The Sun is a giant nuclear reactor. Every second, it “fuses” together about 650 million tons of hydrogen atoms to make helium. Some of the hydrogen is converted to energy — less than one percent. That’s enough to keep the Sun shining brightly.

Scientists have been trying to replicate that process here on Earth since the 1950s. They use two forms of heavy hydrogen. One is common in seawater, while the other has to be manufactured.

Success could provide abundant power with no climate effects and almost no radioactive residue. But controlled nuclear fusion has proved elusive. There’s a long-standing joke that it’s about 20 years away — and always will be.

The big problem is temperature. For fusion to work in reactors on Earth, the hydrogen must be heated to about 270 million degrees Fahrenheit — 10 times hotter than the center of the Sun. It’s hard to achieve those temperatures. And it’s even harder to contain the hot gases, known as plasma. You need strong magnetic fields, which require superconducting magnets and other high-tech equipment.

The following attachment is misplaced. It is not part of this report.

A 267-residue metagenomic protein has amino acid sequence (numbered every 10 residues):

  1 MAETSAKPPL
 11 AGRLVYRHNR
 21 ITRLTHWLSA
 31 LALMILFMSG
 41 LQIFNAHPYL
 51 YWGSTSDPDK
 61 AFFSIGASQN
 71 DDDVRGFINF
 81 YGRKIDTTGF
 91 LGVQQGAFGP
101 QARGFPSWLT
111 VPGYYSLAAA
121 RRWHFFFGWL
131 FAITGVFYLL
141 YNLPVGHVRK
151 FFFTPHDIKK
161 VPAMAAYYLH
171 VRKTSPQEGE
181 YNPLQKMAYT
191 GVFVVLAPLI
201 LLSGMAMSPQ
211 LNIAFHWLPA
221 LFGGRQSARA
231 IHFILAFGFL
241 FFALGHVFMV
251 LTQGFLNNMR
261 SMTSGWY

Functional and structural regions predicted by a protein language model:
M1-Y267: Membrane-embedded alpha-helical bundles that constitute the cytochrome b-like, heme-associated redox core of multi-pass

Scientists may be making progress, though. A giant project in Europe should be ready to start experiments in a few years, and achieve stable fusion a decade later. And several companies are entering the field as well. Some will use new techniques to hold the fusion reactions. And others may try different processes.

Most of the projects report that success could lead to commercial reactors — in about 20 years.

Script by Damond Benningfield

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